Just to be make room in the garage I also put the spare wheel into its recess, laid the cover over it, put the battery into its cradle and put the loose rear seat base in place. Well why not.
I also put the heater into its place to try to reacquaint myself with this unit which is an early fit item as the brake lines run past it under the bonnet. Nothing screwed down, just getting a feel for it really.
One annoyance was when I went to bolt in the engine mounts to find that at the MG spares day I had bought two o/s mounts instead of a pair of each. What a dummy.Still, not an expensive item, just need to buy the right one now.
Had some passing interest as I was working on the MG including a dog walker who came up to say hello and tell me about that he had built a Westfield 21 years ago. We had a nice chat and as I’ve said before, this project is about the experience and the people I meet as much as the end product. A nice morning’s work.
Decisions have consequences. I was at home yesterday in the evening, a change for me as I normally work away from home. With Helen marking homework (a teacher’s lot in life) I decided to wash the dishes and then, drawn like a magnet, pop into the garage and take a look at the carbs which need a bit of love before they get bolted back in. I had recently bought some carb cleaner so I thought I would give them a bit of a squirt and see what good that did. I was looking to improve two issues: first, some aluminium corrosion in the float chambers which I thought would benefit from a good dosage of carb cleaner and; secondly a sticky cold start enrichment mechanism which I had previously stripped but was still not moving freely. Working in the utility room (not the kitchen – I am not that stupid), I lost myself for a good 45 mins, absorbed in what a good job I was doing. After a while, and sensing it might be a good idea to re-enter family life, I packed up, cleaned down and went into the lounge.
‘What’s that smell?’ Helen asked. ‘What smell?’ I replied, knowing full well what smell. In my solvent addled state, I had failed to realise that most of house was now permeated with a strong and pungent solvent aroma which, it was made clear, would not be tolerated. So I did that thing where you close interior doors, fling open exterior doors, put extract fans on full, use room spray and generally hope that the stink will shift.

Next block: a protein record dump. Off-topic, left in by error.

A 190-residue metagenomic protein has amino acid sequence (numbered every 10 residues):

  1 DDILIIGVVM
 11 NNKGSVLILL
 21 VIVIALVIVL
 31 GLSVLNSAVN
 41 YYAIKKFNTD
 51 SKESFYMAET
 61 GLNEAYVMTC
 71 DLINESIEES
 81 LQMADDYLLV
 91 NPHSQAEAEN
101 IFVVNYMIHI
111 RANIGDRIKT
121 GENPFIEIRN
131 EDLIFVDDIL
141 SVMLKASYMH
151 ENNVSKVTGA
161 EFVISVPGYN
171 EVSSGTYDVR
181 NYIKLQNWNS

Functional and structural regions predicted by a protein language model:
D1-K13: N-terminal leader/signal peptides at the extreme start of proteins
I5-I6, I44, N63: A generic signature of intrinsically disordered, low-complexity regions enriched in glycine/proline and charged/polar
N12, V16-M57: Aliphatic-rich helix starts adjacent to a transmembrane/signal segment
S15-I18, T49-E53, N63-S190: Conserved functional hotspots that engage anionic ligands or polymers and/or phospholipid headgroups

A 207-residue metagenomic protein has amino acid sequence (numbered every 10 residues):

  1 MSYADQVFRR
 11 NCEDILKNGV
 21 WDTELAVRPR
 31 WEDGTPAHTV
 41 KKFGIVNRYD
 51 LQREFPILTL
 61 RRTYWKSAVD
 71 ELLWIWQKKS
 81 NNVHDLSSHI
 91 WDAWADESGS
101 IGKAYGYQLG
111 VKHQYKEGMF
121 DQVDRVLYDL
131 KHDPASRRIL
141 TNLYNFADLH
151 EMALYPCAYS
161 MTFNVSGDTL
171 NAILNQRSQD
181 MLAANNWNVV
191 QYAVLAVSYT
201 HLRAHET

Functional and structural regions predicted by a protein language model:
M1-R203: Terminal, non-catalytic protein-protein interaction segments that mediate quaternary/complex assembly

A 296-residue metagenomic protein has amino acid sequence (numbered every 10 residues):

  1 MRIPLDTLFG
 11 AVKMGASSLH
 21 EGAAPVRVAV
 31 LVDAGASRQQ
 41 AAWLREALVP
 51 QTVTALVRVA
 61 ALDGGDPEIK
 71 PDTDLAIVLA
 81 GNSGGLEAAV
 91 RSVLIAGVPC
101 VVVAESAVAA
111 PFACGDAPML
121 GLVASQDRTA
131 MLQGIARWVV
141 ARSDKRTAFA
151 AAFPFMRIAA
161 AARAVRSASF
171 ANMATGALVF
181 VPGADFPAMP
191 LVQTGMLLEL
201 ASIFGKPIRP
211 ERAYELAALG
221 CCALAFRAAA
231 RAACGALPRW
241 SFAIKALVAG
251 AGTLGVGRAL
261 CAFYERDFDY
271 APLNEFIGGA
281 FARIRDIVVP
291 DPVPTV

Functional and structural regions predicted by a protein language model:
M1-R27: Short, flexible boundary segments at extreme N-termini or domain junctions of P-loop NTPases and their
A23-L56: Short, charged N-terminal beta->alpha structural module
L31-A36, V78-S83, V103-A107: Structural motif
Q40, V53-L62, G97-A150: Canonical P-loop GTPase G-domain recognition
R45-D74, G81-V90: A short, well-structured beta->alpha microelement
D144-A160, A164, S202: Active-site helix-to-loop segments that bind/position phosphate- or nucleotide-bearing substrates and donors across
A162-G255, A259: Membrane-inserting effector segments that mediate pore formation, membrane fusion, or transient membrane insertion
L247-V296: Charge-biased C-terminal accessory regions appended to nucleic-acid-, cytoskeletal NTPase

Having thought I had done a pretty good job and congratulating myself on having recovered the situation, I was dismayed that when retiring to bed some time later, the volatile solvents had risen (as they do) and stunk out the upstairs.
At this point I had to admit to having royally messed up and that yes I was stupid, no it’s wasn’t funny and no I would not use the carb cleaner inside the house again but in a well ventilated space as per the instructions.
Lesson learned and no need to dig out the sleeping bag to bed down in the garage for the night.
Sadly, despite the dosing, the cold start mechanism was still sticky, better, but not moving freely enough so it will need stripping and lubricating / more cleaning. It will be the most pampered cold start mechanism in SU carb history soon…
This update is nearly a week late, but its been a busy time so this is the first chance I have had and maybe it benefits from a bit of reflection before posting anyway.
The MG is back home! The respray/body restoration is finally over and the car is back in my possession with its beautiful new coat of paint. I am really pleased with how its turned out and the way that the whole process with Gavin from Reef Paint shop went. Gavin was completely straight with me throughout the process and so its just as I expected, including the final bill. The car threw up a few challenges at the paint shop with misaligned panels and various parts not being willing to fit without a fight. its certainly made me realise that when buying a part restored car, you have to be sceptical about all the work previously carried out, because you just cannot tell from looking whether its been done right. In fairness, despite the challenges, the price I paid for the car still stacks up, so no regrets.
Here are some photos of the finished job, first at the paint shop
Next photos taken at home, I like how the sun bounces off the bodywork
So there we are. Strip down complete, bodywork complete, the rebuild phase now commences. I’ve got some parts on order already (wiring harness, clutch) but I need to order some more to get really started including brake pipes, exhaust and cables to name but a few.
I rang Gavin earlier to discuss care of the paint. He advised that the paint will harden over the next few weeks so it just needs to be left rather than treated. Then, as its been machine polished, it can just be hand washed for some time without the need for any product.